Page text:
One chooses one's tool for the task, of course. Mencken traded in ideas, and if his accomplishments as a thinker did not match his ambitions, at least he dipped his toes in that murky stream. Ideas and the books in which ideas are discussed seem not to interest Royko. Here I suppose is the most striking difference between them, and ultimately why Royko's work tends, over a long period to go stale. Royko is the chronicler of Chicago, all right, but nobody thinks in Chicago, and one of the things they don't think about is Chicago. 

 

Unlike the German Mencken, whose roots reach back to Europe, Royko's work (like the work of the long line of Chicago newspapermen from which he descends, and which includes Ben Hecht, Ring Lardner, George Ade, and Finley Peter Dunne) sprouts from thin soil which is fit only for one or two crops specially adapted to it. Of all the virtues traditionally linked to Chicago—brawn, vigor, ambition, humor—none is linked to the mind. His audience finds the paucity of ideas in Royko congenial—it is the root of his Chicago-ness—but it often oversteps the bounds into anti-intellectualism.

 

Royko's reputation as an iconoclast is not entirely deserved, for example. His complaints are complaints over means; his notions of the relations of capital, humans, and institutions are safely mainstream. Indeed, there are times when the only thing that sets Royko apart from the League of Women Voters is the ladies' revolting preference for chilled white wine. Stripped of its vaudeville-isms, for instance, Royko's sole contribution to the RTA debate last year was to ask for a state subsidy. This is not the '60s; at a time when the urban crisis needs imagination, anger is not a sufficient program. And while it is too much to expect a columnist to change the way people act, he isn't much good if he doesn't sometimes at least change the way they think.

 

I feel compelled to wonder whether Royko, who knows Chicagoans so intimately, really knows Chicago. I suppose what I miss most in Royko is the ability to explain his city. Saul Bellow fled to Chicago many years ago because he knew it to be a place where people don't read and thus a place where he could escape the intellectual fevers of New York. But Bellow is no Chicago writer. Indeed, he functions at the other extreme; as John Updike notes of Bellow's fictional self in The Dean's December, he "cannot think of urban deterioration without bringing in metaphysics and epistemology." Royko portrays the same subject in terms of tow company scams and aldermanic burlesque. Bellow is too far from the city to explain it, and Royko too close.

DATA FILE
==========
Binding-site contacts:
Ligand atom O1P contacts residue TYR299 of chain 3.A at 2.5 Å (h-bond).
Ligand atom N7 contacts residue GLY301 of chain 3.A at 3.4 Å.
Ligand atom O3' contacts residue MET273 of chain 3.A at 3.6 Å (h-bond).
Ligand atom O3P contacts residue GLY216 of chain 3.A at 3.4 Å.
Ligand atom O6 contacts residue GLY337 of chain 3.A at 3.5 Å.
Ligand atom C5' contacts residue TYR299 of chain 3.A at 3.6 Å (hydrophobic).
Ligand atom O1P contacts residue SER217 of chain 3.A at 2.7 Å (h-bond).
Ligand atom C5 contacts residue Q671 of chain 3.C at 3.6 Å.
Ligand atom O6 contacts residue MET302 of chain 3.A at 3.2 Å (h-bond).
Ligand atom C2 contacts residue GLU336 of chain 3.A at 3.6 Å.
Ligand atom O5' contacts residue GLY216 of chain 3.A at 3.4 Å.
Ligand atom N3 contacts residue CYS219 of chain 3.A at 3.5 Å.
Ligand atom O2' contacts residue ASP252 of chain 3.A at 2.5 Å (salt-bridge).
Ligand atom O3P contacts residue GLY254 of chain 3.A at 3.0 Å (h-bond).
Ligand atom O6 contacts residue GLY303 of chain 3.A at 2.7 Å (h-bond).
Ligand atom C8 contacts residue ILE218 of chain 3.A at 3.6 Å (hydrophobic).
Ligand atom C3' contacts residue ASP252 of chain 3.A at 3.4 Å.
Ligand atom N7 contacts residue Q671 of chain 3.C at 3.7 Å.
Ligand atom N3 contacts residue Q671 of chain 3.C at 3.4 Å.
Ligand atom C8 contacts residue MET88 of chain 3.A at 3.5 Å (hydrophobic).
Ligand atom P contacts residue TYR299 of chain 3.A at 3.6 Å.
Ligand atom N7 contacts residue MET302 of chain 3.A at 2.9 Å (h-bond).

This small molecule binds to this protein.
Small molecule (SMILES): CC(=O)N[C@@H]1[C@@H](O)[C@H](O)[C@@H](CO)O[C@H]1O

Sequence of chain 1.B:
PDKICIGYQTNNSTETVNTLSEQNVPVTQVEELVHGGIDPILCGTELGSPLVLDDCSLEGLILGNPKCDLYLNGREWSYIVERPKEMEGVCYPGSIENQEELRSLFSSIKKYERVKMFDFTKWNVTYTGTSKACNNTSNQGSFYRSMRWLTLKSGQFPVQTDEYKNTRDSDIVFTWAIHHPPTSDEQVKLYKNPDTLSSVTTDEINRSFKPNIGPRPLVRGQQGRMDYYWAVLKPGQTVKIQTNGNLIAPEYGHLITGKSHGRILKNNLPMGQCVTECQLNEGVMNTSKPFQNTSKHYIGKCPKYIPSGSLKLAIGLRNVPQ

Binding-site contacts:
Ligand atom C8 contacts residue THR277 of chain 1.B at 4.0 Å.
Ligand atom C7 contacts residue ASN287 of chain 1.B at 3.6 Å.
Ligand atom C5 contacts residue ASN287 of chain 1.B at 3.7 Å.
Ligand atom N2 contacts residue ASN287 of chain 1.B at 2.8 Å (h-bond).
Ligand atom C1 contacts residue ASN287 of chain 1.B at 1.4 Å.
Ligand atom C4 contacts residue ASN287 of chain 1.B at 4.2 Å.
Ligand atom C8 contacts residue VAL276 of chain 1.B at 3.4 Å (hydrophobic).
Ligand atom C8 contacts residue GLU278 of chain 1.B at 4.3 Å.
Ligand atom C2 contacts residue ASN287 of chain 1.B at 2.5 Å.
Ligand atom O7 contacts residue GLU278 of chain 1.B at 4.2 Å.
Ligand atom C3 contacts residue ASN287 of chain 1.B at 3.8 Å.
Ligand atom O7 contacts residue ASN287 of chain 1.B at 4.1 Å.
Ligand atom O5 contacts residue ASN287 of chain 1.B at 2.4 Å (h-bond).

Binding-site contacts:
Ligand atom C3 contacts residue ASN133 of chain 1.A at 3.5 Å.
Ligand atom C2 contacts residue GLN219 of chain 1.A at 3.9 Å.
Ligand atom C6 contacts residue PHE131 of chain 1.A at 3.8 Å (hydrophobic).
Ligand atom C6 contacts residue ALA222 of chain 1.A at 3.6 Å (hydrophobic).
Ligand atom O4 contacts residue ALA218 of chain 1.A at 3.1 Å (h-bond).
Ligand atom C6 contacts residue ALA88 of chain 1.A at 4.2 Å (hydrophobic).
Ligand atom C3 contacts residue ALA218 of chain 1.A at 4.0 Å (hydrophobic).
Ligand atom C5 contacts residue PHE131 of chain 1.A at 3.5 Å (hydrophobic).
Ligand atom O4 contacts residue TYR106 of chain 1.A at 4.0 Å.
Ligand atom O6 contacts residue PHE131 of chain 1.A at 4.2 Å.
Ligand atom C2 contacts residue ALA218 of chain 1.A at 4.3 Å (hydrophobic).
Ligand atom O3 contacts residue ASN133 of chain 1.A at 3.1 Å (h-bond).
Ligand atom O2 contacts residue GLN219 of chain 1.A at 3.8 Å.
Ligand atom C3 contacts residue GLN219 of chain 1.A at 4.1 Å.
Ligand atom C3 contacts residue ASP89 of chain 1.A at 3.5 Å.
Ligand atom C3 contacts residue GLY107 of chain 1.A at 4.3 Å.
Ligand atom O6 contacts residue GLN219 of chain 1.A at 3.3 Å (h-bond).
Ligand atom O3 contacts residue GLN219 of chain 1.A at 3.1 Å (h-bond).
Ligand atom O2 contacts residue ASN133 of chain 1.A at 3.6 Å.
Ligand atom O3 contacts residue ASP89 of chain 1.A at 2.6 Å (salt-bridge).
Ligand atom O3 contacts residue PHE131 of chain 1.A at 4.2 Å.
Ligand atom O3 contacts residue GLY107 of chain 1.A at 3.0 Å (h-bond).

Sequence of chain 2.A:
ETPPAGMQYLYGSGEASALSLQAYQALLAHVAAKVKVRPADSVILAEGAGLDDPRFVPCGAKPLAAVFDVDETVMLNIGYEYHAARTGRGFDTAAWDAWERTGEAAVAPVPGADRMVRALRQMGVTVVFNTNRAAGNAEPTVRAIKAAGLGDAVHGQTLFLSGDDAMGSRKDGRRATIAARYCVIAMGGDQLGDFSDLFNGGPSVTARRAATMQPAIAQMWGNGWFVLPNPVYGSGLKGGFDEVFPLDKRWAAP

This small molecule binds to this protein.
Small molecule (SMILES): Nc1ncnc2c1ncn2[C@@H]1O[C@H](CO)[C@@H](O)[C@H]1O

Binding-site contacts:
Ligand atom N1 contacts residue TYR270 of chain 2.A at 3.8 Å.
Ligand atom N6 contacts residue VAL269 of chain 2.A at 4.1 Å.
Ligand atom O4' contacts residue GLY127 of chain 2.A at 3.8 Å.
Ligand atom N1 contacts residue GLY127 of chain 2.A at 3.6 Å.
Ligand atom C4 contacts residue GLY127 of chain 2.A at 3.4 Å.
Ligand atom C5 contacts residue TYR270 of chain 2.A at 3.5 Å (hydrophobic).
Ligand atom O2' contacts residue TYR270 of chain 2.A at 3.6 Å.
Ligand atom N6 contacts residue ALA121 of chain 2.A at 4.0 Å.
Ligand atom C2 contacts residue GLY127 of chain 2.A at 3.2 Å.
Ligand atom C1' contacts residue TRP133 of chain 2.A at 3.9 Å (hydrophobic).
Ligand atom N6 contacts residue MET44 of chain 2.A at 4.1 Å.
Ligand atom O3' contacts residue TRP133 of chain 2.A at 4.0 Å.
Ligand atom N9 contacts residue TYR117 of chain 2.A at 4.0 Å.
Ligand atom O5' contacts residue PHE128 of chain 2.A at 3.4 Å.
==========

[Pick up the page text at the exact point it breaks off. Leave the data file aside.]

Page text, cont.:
It is unfair to criticize a man for his failure to do things he never pretended to do, of course. What I don't like about Royko's work really is what I don't like about Chicago. Emmett Dedmon in his book Fabulous Chicago (recently reprinted) noted that in its literary heyday in the '20s Chicago was filled with people whose ideas were too big for any but the biggest city in the land, which is why practically all of them left for New York. It's too easy to forget how much smaller Chicago is than New York; writers as distinct as E. B. White and Jimmy Breslin, for example, can both be described as essential New Yorkers, while in Chicago Royko is the only possibility. Chicago is still a city that debates deep dish pizza recipes with the ardor with which more cosmopolitan cities argue about art or plot revolutions. Royko is Chicago's poet, and his only fault is that he sings it so true. ●

SITES

OF

INTEREST

John Hallwas

Essential for anyone interested in Illinois history and literature. Hallwas deservedly won the 2018 Lifetime Achievement Award from the Illinois State Historical Society.

Lee Sandlin Author

One of Illinois’s best, and least-known, writers of his generation. Take note in particular of The Distancers and Road to Nowhere.

Chicago Architecture Center

See Home Page/Learn/

Resources for a marvelous building database, architecture dictionary, even a city planning graphic novel. Handsome, useful—every Illinois culture website should be so good.

The Encyclopedia of Chicago

 

The online version of The Encyclopedia of Chicago. Crammed with thousands of topic entries, biographical sketches, maps and images, it is a reference work unmatched in Illinois.

Illinois Great Places

The Illinois chapter of the American Institute of Architects in 2018 selected 200 Great Places in Illinois that illustrate our  shared architectural culture across the entire period of human settlement in Illinois.

McLean County Museum

of History

A nationally accredited, award-winning project of the McLean County Historical Society whose holdings include more than 20,000 objects, more than 15,000 books on local history and genealogy, and boxes and boxes of historical papers and images.

Mr. Lincoln, Route 66, and Other Highlights of Lincoln, Illinois

 

Every Illinois town ought to have a chronicler like D. Leigh Henson, Ph.D. Not only Lincoln and the Mother road—the author’s curiosity ranges from cattle baron John Dean Gillett to novelist William Maxwell. An Illinois State Historical Society "Best Web Site of the Year."

Illinois Digital Archives